Coal Companies Lose|Battle Over Gas Pipeline

     (CN) – Two coal companies lost another round in its ongoing wrangle with Rockies Express Pipeline LLC over a proposed natural gas pipeline after the 6th Circuit ruled that the claims belong in the two courts handling the dispute.




     American Energy Corp. and Consolidated Land Co.’s challenged a Federal Energy Regulatory Commission permit to build the pipeline over the two companies’ mines in Ohio, claiming the project was dangerous and would disrupt mining operations.
     In the first round of the dispute, Rockies Express sought easement rights so it could commence construction of the pipeline.
     The coal companies then filed a conversion action in an Ohio state court, arguing that the pipeline would cause them damages in excess of compensation offered under eminent domain.
     The pipeline company then removed the action to a district court, which dismissed the coal companies’ claims.
     On appeal, the U.S. 6th Circuit said the two companies were simply trying to “sidestep” the “exclusive jurisdiction” of the courts handling the actions.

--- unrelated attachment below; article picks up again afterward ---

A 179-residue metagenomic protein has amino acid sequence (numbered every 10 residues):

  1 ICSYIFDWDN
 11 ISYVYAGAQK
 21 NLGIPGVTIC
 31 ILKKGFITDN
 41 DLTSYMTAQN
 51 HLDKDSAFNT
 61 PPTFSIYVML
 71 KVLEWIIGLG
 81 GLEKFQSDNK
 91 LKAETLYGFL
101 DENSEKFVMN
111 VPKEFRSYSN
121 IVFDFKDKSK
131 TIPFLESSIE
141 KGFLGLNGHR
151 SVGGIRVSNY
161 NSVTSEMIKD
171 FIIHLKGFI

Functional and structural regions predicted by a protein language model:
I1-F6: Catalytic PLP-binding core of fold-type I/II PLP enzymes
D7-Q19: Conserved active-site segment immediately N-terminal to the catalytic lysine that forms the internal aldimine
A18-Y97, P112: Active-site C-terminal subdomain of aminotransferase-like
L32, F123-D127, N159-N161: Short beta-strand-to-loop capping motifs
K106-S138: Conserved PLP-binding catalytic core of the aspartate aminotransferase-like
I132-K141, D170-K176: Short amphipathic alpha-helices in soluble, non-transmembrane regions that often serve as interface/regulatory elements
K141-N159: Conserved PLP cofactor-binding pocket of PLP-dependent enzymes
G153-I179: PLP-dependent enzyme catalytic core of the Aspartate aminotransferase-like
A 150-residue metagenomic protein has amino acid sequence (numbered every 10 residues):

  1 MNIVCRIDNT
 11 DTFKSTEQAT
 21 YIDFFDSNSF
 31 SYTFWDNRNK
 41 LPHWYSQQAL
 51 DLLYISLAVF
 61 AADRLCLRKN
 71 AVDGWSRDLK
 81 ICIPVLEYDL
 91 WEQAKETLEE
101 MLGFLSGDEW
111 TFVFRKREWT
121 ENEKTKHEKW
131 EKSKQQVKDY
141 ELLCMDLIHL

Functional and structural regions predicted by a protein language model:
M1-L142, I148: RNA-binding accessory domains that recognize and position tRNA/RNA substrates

“Exclusive means exclusive, and the Natural Gas Act nowhere permits an aggrieved party otherwise to pursue collateral review of a Federal Energy Regulatory Commission certificate in state court or federal district court,” Judge Sutton wrote for the three-judge panel.
     The coal companies said it wanted the court to consider the dangers posed by the pipeline after it was built, rather than “pipeline-construction matters” in the FERC case.
     “That slices things too thinly – not unlike the Kentucky woodsman who cut a plank so many times that it had just one side,” Sutton said. “A case concerning construction matters may consider post-construction matters.”
     The judge branded as unfounded the coal companies fear that the amount of compensation owed would “exceed the jurisdiction of the condemnation action.”
     “To the extent the coal companies believe that Ohio law fails fully to compensate these injuries in violation of the Fifth (and Fourteenth) Amendment, they can raise that claim in the district court and, if necessary, here,” the Judge concluded.

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